Premenstrual Dysphoric Disorders [1]

Controlled-release tablet

  • Adult Females: 12.5 mg per day orally. Effective doses were between 12.5 to 25 mg per day.

Immediate-release formulation

  • Adult females: 5 mg per day to 30 mg per day.

Vasomotor Disorder Secondary to Menopause [1]

Controlled release tablets: 12.5 mg by mouth daily and titrated to 25 mg by mouth weekly.

Obsessive-Compulsive Disorder [1]

Immediate release formulation

  • Adult: 20 mg once daily and increase by 10 mg per day weekly intervals if tolerated. Titrate the dose include 40 mg orally once daily with a max of 60 mg per day.
  • Geriatric: 10 mg once daily. If needed, increase to 10 mg per day at weekly intervals with a max dose of 40 mg per day.
  • Children and adolescents seven years and older: 10 to 50 mg by mouth; 10 mg per day increase at intervals of a week with a max of 50 mg per day. 

Panic Disorder [1]

Immediate-release formulation

  • Adult: 10 mg orally once daily and increase the dose to 10 mg per day at weekly intervals with a target dose of 40 mg per day with a max dose of 60 mg per day.
  • Geriatrics: 10 mg orally once daily and increase 10 mg per day at weekly intervals with a target dose of 40 mg per day. Max dose is 40 mg per day.
  • Children and adolescents seven years and older: 10 mg orally; max dose 40 mg per day.

Controlled-release tablets

  • Adults: 12.5 mg orally once daily and increase by 12.5 mg at weekly intervals. The effective dose range is 12.5 to 75 mg per day with a max dose of 75 mg daily.
  • Geriatrics Adults: 12 mg by mouth daily and increase by 12.5 mg at weekly intervals. The effective dose is 12.5 to 75 mg per day. The recommended maximum dose is 50 mg per day.

Post Traumatic Stress Disorder [1]

Immediate-release formulation

  • Adults: 20 mg by mouth daily. Effective doses range from 20 to 50 mg per day. With a max dose of 60 mg per day.
  • Geriatrics: 10 mg by mouth once daily and increase by 10 mg per day at a weekly interval. Max dose of 40 mg per day orally.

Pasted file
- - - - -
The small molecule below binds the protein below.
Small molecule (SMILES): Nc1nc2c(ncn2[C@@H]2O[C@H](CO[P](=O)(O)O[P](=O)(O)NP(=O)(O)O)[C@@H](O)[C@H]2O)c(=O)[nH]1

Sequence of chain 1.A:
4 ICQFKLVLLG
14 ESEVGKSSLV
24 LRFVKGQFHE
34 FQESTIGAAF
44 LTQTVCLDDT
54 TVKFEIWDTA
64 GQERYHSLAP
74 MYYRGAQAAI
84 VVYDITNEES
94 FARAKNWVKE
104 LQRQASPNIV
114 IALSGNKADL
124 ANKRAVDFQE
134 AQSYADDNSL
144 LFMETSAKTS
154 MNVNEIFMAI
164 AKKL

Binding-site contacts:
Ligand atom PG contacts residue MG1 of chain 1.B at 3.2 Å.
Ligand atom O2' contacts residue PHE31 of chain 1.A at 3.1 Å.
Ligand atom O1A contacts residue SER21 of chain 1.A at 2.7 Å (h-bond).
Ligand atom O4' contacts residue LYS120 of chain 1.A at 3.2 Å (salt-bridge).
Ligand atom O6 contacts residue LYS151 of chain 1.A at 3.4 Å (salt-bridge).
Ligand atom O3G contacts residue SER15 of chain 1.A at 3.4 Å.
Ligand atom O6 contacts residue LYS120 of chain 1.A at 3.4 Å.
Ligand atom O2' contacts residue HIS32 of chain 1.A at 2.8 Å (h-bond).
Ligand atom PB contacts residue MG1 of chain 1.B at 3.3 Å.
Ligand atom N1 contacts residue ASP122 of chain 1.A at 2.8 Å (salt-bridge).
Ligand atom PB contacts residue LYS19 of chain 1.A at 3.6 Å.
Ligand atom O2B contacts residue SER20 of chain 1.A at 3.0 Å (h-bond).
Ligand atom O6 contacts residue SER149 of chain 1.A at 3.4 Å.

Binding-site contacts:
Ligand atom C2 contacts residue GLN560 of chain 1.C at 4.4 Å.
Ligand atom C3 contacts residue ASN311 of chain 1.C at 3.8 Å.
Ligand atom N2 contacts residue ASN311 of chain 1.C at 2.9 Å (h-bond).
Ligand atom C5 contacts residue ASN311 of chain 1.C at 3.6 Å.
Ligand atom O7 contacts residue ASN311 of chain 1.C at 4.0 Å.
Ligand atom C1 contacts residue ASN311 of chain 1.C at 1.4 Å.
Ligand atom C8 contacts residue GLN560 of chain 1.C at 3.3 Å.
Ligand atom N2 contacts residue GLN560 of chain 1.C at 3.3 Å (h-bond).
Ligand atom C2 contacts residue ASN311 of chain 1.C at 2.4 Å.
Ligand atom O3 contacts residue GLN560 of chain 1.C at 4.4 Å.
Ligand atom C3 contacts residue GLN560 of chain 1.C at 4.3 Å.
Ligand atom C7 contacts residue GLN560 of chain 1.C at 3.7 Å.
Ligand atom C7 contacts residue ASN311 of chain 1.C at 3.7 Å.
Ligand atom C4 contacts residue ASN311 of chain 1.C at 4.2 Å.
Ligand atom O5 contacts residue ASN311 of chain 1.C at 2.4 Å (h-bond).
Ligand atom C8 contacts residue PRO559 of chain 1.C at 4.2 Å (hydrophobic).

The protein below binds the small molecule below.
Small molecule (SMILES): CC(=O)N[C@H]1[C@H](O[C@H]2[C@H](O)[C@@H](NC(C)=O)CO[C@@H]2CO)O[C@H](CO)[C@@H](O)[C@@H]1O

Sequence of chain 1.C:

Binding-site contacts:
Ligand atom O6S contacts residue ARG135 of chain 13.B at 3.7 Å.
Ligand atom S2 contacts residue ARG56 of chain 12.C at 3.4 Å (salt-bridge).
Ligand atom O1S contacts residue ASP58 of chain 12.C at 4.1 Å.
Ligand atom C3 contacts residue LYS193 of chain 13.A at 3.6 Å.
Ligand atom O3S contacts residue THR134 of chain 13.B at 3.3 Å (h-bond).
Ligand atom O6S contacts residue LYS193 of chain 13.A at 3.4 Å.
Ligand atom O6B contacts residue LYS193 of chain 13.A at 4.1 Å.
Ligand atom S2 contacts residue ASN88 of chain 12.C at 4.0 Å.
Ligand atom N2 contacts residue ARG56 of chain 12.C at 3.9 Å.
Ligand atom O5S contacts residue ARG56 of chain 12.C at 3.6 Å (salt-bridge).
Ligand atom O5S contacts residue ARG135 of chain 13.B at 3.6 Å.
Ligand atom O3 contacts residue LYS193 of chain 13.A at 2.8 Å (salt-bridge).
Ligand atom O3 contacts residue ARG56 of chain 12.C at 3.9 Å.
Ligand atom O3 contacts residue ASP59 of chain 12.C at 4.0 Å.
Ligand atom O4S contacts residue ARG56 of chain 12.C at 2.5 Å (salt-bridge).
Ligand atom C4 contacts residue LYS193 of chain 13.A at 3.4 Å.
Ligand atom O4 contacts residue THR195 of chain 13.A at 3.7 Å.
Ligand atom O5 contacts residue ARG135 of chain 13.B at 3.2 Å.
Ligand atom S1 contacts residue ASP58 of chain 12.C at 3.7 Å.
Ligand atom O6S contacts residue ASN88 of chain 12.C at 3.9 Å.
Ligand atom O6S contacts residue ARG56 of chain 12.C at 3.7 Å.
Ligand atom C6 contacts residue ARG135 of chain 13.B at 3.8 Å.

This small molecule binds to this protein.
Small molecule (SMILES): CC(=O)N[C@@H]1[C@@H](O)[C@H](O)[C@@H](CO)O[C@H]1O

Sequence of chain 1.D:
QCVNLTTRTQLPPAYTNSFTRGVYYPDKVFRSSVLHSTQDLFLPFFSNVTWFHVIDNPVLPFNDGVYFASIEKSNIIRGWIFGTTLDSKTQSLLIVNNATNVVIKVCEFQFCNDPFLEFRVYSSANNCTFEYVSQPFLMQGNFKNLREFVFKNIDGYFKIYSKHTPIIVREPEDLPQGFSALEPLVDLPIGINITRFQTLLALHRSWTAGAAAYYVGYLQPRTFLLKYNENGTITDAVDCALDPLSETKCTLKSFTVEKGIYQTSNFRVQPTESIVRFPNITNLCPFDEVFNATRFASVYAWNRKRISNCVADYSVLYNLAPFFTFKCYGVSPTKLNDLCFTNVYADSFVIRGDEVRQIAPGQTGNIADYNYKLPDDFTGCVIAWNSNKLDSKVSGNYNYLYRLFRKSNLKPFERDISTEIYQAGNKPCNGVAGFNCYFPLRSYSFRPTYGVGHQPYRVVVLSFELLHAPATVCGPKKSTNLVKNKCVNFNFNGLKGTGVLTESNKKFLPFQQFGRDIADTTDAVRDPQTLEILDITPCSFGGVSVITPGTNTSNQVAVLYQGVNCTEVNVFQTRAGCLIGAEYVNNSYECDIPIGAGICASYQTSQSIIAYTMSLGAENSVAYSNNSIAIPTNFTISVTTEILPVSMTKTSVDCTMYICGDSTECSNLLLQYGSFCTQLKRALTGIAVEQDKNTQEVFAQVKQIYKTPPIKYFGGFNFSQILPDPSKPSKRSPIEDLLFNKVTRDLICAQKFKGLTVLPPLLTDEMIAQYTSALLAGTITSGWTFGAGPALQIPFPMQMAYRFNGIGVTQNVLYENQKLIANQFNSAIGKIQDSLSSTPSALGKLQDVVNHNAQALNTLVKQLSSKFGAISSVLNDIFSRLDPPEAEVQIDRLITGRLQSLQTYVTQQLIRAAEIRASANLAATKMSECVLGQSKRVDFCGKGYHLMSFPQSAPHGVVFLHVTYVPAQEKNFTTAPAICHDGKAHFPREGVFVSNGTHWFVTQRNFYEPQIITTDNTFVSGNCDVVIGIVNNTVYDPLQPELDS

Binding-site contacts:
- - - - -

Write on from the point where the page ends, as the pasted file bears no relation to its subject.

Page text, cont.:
Social Phobias [1]

Immediate release formulation

  • Adult: 20 mg per day orally; Effective dose range is 20 to 60 mg per day; Titrate to 10 mg per day weekly; Max dose of 60 mg per day.
  • Geriatric adults: 10 mg orally and titrate by 10 mg per day; target the dose 20 mg per day with a max dose of 40 mg per day.
  • Children and adolescents eight years and older: 10 mg per day and titrate 10 mg per day at a weekly interval; The maximum dose of 50 mg per day orally.

Controlled release formulation

  • Adult: 12.5 mg per day orally and titrate at intervals of at least one week and an increase of 12.5 mg per day; Max dose of 37.5 mg per day orally.

Renal Impairment: Adults [1]

For patients with renal impairment, the dosage is based on creatinine clearance, as shown below.

  • If the CrCL is 30 to 60 ml per minute: No need to change the dosing.
  • If CrCl is less than 30 ml per minute:
    • Immediate release formulation: 10 mg per day; increase if needed by 10 mg per day increments at an interval of at least a week; maximum dose: 40 mg per day.
    • Controlled release formulation: 12.5 mg per day; increase if needed by 12.5 mg per day increments at interval one week; maximum dose: 50 mg per day.

Hepatic Impairment Adults [1]

In hepatic impairment, plasma concertation of two times normal can occur.

  • If mild to moderate: no change in dosage.
  • If severe
    • Immediate-release formulations: 10 mg per day and, if needed, increase by 10 mg per day at intervals of 1 week; maximum dose of 40 mg per day.
    • Controlled release formulation: 12.5 mg per day; increase if needed by 12.5 mg per day increments at intervals of 1 week; maximum dose is 50 mg per day.

Adverse Effects

Many of the side effects of paroxetine are dose-dependent. The most common side effects include drowsiness, dry mouth, loss of appetite, sweating, sleep disturbance, and sexual side effects. Clinicians can address sexual side effects medications like sildenafil). Discontinuation syndrome is more common and more severe with paroxetine than with other SSRIs; this may be due in part to the fact that it inhibits its own metabolism. Withdrawal symptoms from discontinuation include dizziness, lethargy, nausea, vomiting, headache, fever, chills, vivid dreams, electric shock-like-sensation, dyskinesia, anxiety, crying, irritability, and depersonalization.[5]